It is sunny and warm when we set off this morning, but in the distance we see black storm clouds hanging over the mountains near the Bulgarian border. Through a very quiet Alexandroupoli we drive to Makri where a lot of ancient site can be visited, so it seems from the many brown signs on which sights are always shown. But in Makri itself we only see the sign to Archaia Zoni (antique Zoni) that is 11 kilometers away.
So we follow that first and we arrive at the remnants of the city of Zoni, once one of the trading cities in the north of Greece, a bit like the hanseatic towns in north-western Europe but then in the 6th century BC. It was a colony of the nearby island of Samothrace and is one of the best-researched ancient sites in Thrace. You can see a number of special things such as the clay kiln where amphorae and large clay wine barrels were made. By playing with the temperature and the humidity the paintings were baked in the clay so you get the beautiful black drawings on the red vases as you often see in museums.
There are also remains of temples for Demeter and Apollo and of course houses. Quite special is the large amount of amphorae (188 pieces) that probably stood under the floor of a house, with the opening to the ground. It is thought that this was done to keep moisture away from the floor. It is very special that all those vases are still intact after so many centuries. There are clear information signs but we can not tell if the info is completely trustworthy. For example, it is mentioned that this settlement is of particular importance due to the large number of potshards found with Greek characters but in the local Thracian language where little is known about. It seems to be the largest collection in this language, but we can not find much about it on the internet.
The brown information boards show that outside this settlement there is a lot more to be seen: an old cemetery, a mine, old roads and a castle ruin. We see an overgrown area covered with corrugated iron and where even the sign disappears a bit between the weeds and there is nothing to see. And further on we encounter many unpaved roads where we quickly can not continue because the road is impassable for our rental car.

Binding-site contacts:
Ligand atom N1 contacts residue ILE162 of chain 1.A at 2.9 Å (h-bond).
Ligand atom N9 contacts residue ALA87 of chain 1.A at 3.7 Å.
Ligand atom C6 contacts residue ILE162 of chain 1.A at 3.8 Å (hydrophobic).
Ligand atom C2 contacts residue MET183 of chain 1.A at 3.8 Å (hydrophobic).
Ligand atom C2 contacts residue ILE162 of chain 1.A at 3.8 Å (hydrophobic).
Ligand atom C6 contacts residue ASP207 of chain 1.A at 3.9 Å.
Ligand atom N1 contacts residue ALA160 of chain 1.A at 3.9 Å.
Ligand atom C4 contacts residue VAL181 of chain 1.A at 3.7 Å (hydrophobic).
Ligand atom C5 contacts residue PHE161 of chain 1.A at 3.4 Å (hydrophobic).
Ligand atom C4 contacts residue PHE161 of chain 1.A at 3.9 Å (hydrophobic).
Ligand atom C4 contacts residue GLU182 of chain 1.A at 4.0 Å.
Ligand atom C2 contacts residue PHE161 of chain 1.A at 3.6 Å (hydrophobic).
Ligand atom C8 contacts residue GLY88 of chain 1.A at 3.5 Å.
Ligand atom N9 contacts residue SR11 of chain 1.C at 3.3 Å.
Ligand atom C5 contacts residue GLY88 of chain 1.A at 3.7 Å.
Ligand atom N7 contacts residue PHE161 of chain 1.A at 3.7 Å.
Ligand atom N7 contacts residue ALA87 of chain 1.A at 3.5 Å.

Then back to Makri for the other archaeological sites, but the only thing we can now find is the cave of the cyclops. Here the cyclops Polyphemus would have lived. The hero Odysseus and his men were held in the cave for some time by the one-eyed giant, but Odysseus fed him drunk, allowing the men to escape by hanging under the belly of the sheep. The wines from this area were known as rather strong. But for a giant it is a very small cave. In later times the cave was used by farmers for the storage of wine and other products.Today is a day full of culture and a visit to the archaeological museum in Komotini is part of that. At least if we could have found it. Apparently both the navigation and the map are not correct or they have moved the museum. After a short walk through the center, we head for Maroneia. We (obviously) do not take the direct road.
Maroneia is already announced 30 km in advance but probably a whole collection of locations is intended. At the final exit we arrive on an almost impassable path. Well, we just try to drive on. And yes, there is a way to an antique theater. After 2 kilometers of a dirt road which is difficult to climb, we see a small but beautifully preserved amphitheater. The fences around it are closed but we have a nice view. Then we drive further in the hope to get on an accessible road on the other side of the mountains, but that is not going to happen.